Starting at the Right Spot (or at least close to it) Part I

My goal through these posts on gospel-driven separation has been to lay out what I believe are the biblical obligations regarding separation that are explicitly stated in or implied by clear biblical texts. I’ve tried to summarize these obligations with the following three statements:

  • For the sake of the purity of the gospel, believers and churches must separate from those who deny essential doctrines of the faith (Jude 3; 2 John 9-11; Rom 16:17).
  • For the sake of the clarity of the gospel, believers and churches must separate from those who compromise the faith by granting Christian recognition and fellowship to those who have denied essential doctrines of the faith (Rom 16:17; Phil 3:17-19; cf. 2 Thess 3:6-15).
  • For the sake of the credibility of the gospel, believers and churches must strive to reflect God’s holiness and to live differently than those who have not experienced the saving grace of Jesus Christ (1 Peter 1:15-16; Eph 4:17-19).

It is important to note the difference between what I am calling obligations and other decisions regarding the extent of our ministerial cooperation and fellowship. My understanding of these obligations is that they are necessary for our church’s obedience to Jesus Christ—we don’t have any other option if we desire to be obedient to our Lord. We cannot extend Christian fellowship to those who deny fundamental doctrines of the Faith. We cannot ignore the disobedience of those who do so. We cannot blur the line between the church and the world.

Once these obligations have been met, though, each local assembly is free to determine the extent of its external relationships and participation in inter-church fellowship and cooperation. Because this kind of fellowship and cooperation is voluntary (i.e., it can’t be forced on the local church), local churches should make these decisions consistent with their theological and ministerial commitments rather than operate from a lowest common denominator approach. Each local assembly, because of its peculiar context and condition, will have particular concerns related to its health and mission, and, so, will need to examine things so as to learn what is pleasing to the Lord (Eph 5:10).

By coming to this subject from the angle that I have chosen, I’ve attempted to work from Scripture to our contemporary ecclesiastical context. My desire is to know what God expects of His people in all times and all places. Once I have some clarity about that, then I can prayerfully and carefully apply it to the actual time and place in which I live. The proper flow, I believe, is from timeless principle to timely application.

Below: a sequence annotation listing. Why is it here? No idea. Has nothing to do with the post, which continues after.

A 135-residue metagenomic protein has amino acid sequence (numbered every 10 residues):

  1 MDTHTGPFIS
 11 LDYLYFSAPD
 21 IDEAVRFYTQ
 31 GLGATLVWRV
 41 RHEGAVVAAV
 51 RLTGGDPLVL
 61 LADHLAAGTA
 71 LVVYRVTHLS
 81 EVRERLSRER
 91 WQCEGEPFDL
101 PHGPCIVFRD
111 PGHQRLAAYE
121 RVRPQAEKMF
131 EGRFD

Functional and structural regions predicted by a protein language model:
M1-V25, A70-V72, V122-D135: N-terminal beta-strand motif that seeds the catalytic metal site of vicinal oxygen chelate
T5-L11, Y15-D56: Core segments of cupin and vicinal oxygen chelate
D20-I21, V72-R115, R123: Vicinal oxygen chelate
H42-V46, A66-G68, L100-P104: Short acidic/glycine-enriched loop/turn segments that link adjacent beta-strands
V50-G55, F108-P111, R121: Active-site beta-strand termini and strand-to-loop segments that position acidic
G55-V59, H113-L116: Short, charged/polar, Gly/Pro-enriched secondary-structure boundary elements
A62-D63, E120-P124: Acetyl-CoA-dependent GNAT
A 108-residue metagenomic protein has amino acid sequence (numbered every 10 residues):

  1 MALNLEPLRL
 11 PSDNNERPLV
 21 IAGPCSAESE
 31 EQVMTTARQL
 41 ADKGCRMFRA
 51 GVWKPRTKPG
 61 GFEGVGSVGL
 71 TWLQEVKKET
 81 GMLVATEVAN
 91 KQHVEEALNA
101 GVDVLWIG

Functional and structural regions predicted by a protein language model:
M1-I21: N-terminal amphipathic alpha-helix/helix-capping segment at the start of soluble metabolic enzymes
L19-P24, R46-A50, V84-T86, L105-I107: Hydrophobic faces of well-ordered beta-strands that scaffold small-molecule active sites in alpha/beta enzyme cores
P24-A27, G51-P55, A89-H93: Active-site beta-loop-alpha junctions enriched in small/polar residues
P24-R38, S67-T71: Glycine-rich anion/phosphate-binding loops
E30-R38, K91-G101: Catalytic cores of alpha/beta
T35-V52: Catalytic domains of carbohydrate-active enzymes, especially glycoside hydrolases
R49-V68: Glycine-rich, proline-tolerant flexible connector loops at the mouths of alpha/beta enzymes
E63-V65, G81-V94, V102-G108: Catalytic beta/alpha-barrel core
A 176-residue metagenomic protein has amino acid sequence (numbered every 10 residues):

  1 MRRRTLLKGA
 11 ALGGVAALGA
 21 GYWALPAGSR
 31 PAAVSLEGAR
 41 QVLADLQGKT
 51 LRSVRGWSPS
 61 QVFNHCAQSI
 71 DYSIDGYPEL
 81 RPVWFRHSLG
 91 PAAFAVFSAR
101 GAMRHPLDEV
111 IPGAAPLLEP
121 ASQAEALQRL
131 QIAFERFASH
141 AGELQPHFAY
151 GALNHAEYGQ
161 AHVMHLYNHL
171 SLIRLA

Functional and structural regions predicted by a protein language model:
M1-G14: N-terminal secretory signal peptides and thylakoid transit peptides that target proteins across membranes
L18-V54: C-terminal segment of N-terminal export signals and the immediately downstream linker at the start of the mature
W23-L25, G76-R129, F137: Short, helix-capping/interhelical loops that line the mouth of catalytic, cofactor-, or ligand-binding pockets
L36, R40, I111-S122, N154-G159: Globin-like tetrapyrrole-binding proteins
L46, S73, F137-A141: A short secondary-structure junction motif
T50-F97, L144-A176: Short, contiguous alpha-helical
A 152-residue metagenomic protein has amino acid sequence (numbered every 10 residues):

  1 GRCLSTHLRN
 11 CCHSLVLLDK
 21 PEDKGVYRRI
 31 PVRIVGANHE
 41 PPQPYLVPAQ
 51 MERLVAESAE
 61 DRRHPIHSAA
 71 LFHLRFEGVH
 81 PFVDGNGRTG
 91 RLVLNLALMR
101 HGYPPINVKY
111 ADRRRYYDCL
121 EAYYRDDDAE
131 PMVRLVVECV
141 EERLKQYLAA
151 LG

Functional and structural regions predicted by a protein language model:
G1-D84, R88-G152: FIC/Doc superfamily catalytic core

One of the concerns that I have is that some (perhaps many) seem to work at this from the opposite direction. They look at the current ecclesiastical landscape which they have inherited, then to the Scriptures in search of texts to defend or debunk the existing boundary markers (depending on whether they want to retain or change the status quo). One side keeps adding items to list of what qualifies one as a fundamentalist while the other side keeps paring the qualifications down. The problem with both, from my perspective, is that they are focused on identity in relation to the movement. Each has its idealized version of when fundamentalism looked best and then defines what a fundamentalist is according to that ideal.

I’ve already gone on record stating that I don’t believe there is a fundamentalist movement at this time (here and here), so I’ll not retread that ground other than to point out that this undercuts both of these approaches. The current fragmentation inevitably results in identity markers that are very provincial. The deeper problem, though, is that both approaches run the risk of elevating historic identity markers over biblical ones. Fundamentalist was a label developed in response to a specific historical context and conflict, but biblical Christianity existed before that label and will exist after it has faded. To the degree that some who profess to be fundamentalists have actually drifted from biblical Christianity the label has been tarnished and that raises questions about the value of fighting over who can legitimately wear the label. My contention is that we’d be better served by looking at what God expects of us, and then find cooperation and fellowship with those who are likewise committed to meeting, by God’s grace, those expectations. It’s the content on the inside, not the label on the outside that really matters.

, ,

Comments are closed.